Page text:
By FELICITY DARVILLE
Bahamians throw away more than $1.5 million worth of aluminium cans each year – cans that could have been recycled and that could have brought money back into the country. With that amount of waste going into the landfill, being strewn across beaches, ending up in the sea and becoming litter on roadsides we have every reason to want to do something about it. Virginia “Ginny” McKinney has been doing something about it since 1998 – she has been turning those cans into useful cash for school kids. In turn, children are learning the importance and value of recycling, creating more sustainable habits for the adults of the future.
For Ginny, recycling is a passion and a way of life. She believes part of the answer to solving The Bahamas’ needs for sustainability and economic stability lies in a nationwide commitment to reduce waste and develop a culture of recycling.
“If everyone makes one small effort every day to recycle something, it will make a big difference,” Ginny explained.
“It’s the collective that makes the impact, but we all have to be willing to do our part every day. So many things we throw away can be reused. In this world of finite resources, we need to reduce our carbon footprint. Reduce emissions and recycle as much as possible instead of asking the Earth to give us more and more.”
By impressing these values in the minds of children, we stand a better chance of having a cleaner and greener future for planet Earth. When kids can make money for their education by being environmentally responsible, it gives them even more incentive to recycle.
The system has been working well across the Bahamas through the Cans for Kids programme. Ginny is a member of the Bahamas National Trust. One of her fellow members started encouraging BNT members to bring their cans to the Village Road retreat, to raise money for the kids. But, the project became overwhelming and facilities there were not equipped for the load.
Initially, there was an attempt to set it up with the Bahamas National Pride Association, but it also did not have the capacity. Ginny, owner of Wastenot, was already in the recycling business. She decided to take on the project and 22 years later, it is still going strong. She made an investment and purchased a densifier to help compact the cans into briquettes. She then searched for a company to buy the crushed cans and found one in West Palm Beach, Florida, who turns them into new aluminium.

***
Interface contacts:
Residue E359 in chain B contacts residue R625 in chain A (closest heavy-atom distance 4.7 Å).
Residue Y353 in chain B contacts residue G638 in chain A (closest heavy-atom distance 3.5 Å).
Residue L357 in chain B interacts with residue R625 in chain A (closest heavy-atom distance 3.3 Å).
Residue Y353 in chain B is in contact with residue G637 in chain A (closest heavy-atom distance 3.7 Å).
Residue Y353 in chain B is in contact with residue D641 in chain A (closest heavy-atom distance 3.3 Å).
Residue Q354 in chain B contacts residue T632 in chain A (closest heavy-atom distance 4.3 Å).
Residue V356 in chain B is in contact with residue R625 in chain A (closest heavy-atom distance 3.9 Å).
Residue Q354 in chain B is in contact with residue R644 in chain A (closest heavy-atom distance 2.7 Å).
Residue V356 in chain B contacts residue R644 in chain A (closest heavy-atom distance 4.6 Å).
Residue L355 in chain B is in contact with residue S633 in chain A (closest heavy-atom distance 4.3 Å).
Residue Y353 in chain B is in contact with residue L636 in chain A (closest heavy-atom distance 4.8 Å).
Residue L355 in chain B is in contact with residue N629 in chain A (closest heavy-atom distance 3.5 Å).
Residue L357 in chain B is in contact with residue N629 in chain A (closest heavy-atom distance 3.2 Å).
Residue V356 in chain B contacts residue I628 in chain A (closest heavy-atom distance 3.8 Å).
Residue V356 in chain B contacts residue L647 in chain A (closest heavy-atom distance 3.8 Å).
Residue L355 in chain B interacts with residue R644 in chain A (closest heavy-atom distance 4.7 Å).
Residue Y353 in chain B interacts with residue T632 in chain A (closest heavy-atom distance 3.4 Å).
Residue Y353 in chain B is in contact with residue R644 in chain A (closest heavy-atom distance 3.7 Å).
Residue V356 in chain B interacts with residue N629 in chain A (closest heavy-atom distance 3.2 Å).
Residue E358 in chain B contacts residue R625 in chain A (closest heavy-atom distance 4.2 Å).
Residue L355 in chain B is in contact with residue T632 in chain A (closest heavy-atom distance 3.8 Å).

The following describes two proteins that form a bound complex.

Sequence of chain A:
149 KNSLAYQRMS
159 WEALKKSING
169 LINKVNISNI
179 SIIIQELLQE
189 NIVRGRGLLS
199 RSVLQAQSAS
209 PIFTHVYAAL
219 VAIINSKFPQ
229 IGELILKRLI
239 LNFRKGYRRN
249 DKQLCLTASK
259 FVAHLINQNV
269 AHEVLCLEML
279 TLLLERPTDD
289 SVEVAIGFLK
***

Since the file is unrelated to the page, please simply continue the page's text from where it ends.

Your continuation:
Schools got on board and teachers kept kids excited about keeping their schools clean, taking care of the environment and making money to buy supplies they need for programmes that matter to them. Coca Cola donates large sugar bags and Cans for Kids distributes them to various schools and associations. Once those bags are filled, a Cans for Kids driver collects them and takes them for weighing. Schools and organisations earn 30 cents per pound and a cheque is issued every three months. The market price of aluminum can fluctuate between 20 and 65 cents per pound. Anything earned over the 30 cents is used to pay staff, operating costs, maintenance of the densifier and shipping and brokerage costs. Tropical Shipping and Coca Cola have been helping make the programme a success for years.
The three main goals of Cans for Kids are to reduce the amount of solid waste that ends up as landfill, to enlighten the public on the long-term benefits of recycling and to raise funds for kids in the process. The hope is that the next generation of Bahamian children will make recycling commonplace, according to Ginny, who has been in the waste business for nearly 40 years.
“Wastenot has always been a home for Cans for Kids,” said Ginny.